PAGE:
Biden v. Nebraska: The New State Standing and the (Old) Purposive Major Questions Doctrine
30 Pages Posted: 29 Aug 2023 Last revised: 15 Nov 2023
Date Written: August 24, 2023
Chief Justice Roberts’s majority opinion in Biden v. Nebraska does not sufficiently explain how Missouri has standing under established Article III doctrine, nor how the Court approaches the major questions doctrine as a method of statutory interpretation. Clarification can come from other opinions, even other cases entirely, in which Justice’s counterarguments are suggestive of the real arguments underlying the decisions.
MOHELA may have faced a concrete injury from the student debt waiver, but there was no evidence that Missouri would – and the majority had no answer for how Missouri had standing without an injury. A debate over special state standing in an immigration policy case (Texas v. United States) revealed a split among the Justices who formed a majority invalidating the student debt waiver – which perhaps explains why the majority avoided addressing it, even as it seems implicitly to be the Court’s basis for Missouri’s right to stand in for MOHELA.
The majority opinion also falls short in explaining its methodological basis of statutory interpretation in this case and in the major question doctrine generally: Is it textualism? Purposivism? A substantive canon of constitutional avoidance? Justice Barrett’s concurrence claims that the MQD method is textualist – but the opinion is so unpersuasive that it backfires and confirms that MQD remains, first and foremost, where it began: an exception in favor of purposivism, instead of textualism. None of the Justices wrote to defend the approach of a substantive canon of non-delegation constitutional avoidance, but that approach is alive and well.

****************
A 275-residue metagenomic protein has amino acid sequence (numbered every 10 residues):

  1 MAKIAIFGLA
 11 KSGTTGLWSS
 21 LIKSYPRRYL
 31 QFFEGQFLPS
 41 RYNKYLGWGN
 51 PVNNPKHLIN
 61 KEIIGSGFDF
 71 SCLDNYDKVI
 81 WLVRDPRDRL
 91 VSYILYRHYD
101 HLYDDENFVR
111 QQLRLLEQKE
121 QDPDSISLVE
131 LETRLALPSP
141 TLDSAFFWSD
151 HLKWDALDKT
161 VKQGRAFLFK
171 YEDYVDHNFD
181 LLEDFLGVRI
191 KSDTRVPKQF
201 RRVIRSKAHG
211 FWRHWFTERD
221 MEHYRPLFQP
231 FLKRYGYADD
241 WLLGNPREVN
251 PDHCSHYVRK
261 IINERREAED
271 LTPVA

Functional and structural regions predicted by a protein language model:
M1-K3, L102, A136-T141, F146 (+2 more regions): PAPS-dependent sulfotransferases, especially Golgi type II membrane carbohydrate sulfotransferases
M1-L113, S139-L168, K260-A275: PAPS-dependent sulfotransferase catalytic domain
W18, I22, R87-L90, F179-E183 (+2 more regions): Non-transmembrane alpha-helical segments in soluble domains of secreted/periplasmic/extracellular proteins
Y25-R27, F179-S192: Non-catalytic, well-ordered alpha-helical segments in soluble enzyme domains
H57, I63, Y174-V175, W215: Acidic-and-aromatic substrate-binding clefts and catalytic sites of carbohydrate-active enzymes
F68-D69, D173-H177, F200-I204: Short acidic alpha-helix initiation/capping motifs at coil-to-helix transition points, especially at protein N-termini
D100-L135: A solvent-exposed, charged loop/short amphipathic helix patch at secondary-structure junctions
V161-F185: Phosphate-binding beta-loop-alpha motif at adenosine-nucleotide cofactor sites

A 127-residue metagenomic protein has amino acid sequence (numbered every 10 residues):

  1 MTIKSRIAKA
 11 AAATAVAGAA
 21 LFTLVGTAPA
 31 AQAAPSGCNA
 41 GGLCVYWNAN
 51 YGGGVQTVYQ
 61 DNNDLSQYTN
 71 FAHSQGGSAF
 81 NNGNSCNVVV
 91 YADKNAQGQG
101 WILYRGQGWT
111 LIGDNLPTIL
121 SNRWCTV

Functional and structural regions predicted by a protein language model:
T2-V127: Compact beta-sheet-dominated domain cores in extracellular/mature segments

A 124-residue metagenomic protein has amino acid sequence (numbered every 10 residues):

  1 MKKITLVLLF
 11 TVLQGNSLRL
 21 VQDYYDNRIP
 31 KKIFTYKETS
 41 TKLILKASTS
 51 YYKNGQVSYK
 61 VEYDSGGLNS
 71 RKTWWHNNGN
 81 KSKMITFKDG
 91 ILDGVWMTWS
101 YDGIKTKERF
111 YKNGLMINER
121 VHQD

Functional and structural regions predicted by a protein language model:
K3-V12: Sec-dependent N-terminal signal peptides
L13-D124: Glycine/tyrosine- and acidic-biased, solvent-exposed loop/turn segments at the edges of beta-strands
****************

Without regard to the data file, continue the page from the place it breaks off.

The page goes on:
Finally, this Article tells the story of the Biden student debt relief as the use of Covid as a pretext and an example of the growing abuse of emergency executive powers. This question came up in oral argument, but unfortunately, it went unaddressed in all of the opinions. The Court reached the right result but for the wrong reasons; its solutions to limit executive power may be creating new problems.
Keywords: Administrative Law, Standing, Statutory Interpretation, Federal Courts, Federalism, Major Questions Doctrine, Textualism, Purposivism, Emergency Powers, Executive Powers
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